PROVIDENCE, R.I. (WPRI) - Despite a number of changes made in recent years, our exclusive WPRI 12 poll shows Rhode Islanders still don't think lawmakers have gone far enough in overhauling the state's public pension system.
- Nesi's Notes: How the poll is conducted
The poll found 64 percent of likely voters think the General Assembly should make more changes to the pension system to reduce benefits and cut costs. Only 23 percent believe enough has been done and 13 percent are not sure.
Eyewitness News will release more results from the poll – including the latest numbers showing who's leading the hotly contested race for governor – starting during Wednesday's 6 p.m. newscast.
WPRI 12's survey of 500 voters, which was conducted last Wednesday through Sunday, found broad support in the state for altering the public pension system across both genders and different age groups.
"It shows everyone realizes we can't keep giving away things," said Eyewitness News political analyst Joe Fleming.
Lawmakers have altered the pension system four times since 2005 to save money with changes to eligibility ages, benefit levels and cost-of-living adjustments.
- Target 12: Probing Pensions
As of June 30, Rhode Island had set aside $6.9 billion to cover an estimated $11.4 billion worth of pension benefits promised to retirees through 2029, according to state actuaries Gabriel Roeder Smith & Co. The plan covers about 50,000 current and former state workers and teachers.
Republicans were the strongest backers of changes to the pension system in our WPRI 12 poll, with 78 percent in favor, followed by independents, 69 percent of whom supported the idea.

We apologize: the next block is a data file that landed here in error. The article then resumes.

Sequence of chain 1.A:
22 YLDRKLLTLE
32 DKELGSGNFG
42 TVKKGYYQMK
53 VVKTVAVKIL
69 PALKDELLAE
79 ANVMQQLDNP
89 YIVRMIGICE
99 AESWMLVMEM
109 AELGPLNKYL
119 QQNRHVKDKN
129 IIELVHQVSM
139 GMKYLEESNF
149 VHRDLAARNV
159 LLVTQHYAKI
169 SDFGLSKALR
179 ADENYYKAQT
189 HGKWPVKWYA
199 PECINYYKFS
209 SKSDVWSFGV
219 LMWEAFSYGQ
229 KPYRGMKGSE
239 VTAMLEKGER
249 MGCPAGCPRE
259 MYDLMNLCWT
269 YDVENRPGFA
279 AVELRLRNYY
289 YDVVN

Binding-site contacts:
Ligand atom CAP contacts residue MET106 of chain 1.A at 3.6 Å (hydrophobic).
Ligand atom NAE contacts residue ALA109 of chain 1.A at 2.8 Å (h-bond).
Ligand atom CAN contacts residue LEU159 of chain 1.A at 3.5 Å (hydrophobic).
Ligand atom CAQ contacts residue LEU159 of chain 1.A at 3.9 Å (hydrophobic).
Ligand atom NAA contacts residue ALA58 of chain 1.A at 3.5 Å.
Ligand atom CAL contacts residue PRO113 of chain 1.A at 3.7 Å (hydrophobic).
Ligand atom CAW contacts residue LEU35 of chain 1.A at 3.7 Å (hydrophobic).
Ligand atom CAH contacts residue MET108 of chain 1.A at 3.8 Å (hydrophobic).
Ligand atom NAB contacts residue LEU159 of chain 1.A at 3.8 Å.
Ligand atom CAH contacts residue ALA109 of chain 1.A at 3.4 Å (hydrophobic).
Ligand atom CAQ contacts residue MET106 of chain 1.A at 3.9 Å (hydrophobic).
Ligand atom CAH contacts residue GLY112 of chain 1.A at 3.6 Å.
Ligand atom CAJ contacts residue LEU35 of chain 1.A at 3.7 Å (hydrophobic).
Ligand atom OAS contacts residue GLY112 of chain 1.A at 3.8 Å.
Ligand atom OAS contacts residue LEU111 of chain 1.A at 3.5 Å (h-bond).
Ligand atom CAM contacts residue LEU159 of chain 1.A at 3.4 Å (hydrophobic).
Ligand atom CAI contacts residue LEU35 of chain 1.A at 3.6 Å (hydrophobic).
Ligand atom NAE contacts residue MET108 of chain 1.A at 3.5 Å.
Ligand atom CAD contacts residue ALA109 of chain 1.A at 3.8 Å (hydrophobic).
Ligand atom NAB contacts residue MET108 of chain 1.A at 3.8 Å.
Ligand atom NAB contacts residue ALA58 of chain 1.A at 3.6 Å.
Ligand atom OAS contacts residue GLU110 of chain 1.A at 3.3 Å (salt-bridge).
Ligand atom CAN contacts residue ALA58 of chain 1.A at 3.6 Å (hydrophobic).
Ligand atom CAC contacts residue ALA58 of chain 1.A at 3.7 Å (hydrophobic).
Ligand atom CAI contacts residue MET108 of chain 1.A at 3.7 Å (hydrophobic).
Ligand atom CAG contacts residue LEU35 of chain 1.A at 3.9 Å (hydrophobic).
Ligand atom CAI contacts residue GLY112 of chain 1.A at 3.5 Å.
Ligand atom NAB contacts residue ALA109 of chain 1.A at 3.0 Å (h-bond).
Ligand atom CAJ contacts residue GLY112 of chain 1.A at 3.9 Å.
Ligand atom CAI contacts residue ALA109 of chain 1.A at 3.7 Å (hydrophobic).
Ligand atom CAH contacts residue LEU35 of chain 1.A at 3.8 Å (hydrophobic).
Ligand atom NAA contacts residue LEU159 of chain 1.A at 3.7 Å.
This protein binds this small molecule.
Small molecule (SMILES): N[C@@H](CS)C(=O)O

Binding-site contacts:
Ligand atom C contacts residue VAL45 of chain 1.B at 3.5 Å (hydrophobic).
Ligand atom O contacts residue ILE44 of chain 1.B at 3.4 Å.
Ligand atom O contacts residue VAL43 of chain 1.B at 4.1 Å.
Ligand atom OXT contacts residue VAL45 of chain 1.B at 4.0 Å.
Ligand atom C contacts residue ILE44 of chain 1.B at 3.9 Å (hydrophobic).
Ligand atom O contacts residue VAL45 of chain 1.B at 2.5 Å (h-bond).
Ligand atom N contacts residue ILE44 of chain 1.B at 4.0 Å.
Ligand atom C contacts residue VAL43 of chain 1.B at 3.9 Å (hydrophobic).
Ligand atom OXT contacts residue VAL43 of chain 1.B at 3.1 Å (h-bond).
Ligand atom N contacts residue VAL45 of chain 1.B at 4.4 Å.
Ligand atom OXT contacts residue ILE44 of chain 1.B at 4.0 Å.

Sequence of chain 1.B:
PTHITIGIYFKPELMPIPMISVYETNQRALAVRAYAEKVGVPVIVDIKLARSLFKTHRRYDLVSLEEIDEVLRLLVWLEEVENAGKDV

The weakest support was among Democrats and households with a union member, public or private. Even there, though, 53 percent of Democrats support changing the pension system and 49 percent of union households backed it.
Union households were the most likely subgroup to say enough pension changes had been made, with 36 percent thinking lawmakers have done enough to alter the system.
- Campaign 2010: RI Governor's Race
The candidates for governor told Eyewitness News the findings did not surprise them. "Voters get it," said General Treasurer Frank Caprio, the Democratic candidate whose office oversees the pension system.
Caprio suggested the state should switch to a hybrid system that combines a limited defined-benefit with a 401(k)-style plan, and that benefits could be altered for some workers already vested in the system.
Independent Lincoln Chafee has suggested a similar plan, where new and recently hired government workers would be enrolled in a similar hybrid plan. Those with five to 10 years on the job would have that option, as well. Longer-tenured workers would keep their current benefits.
Republican John Robitaille said the state's estimate of its pension liabilities "grossly understated" how underfunded the plan is because it relies on an overly optimistic forecast of future investment returns.
Robitaille wants to freeze pension benefits for current workers at the amount they have accrued so far, then shift them into 401(k)-like plan. "We have to stop the bleeding," he said.
Moderate Party candidate Ken Block said the problem is the state's 30-year plan for getting the pension system properly funded is unaffordable. He said if elected he would work with stakeholders to craft a 10-year plan to get the system in order.
Copyright WPRI 12
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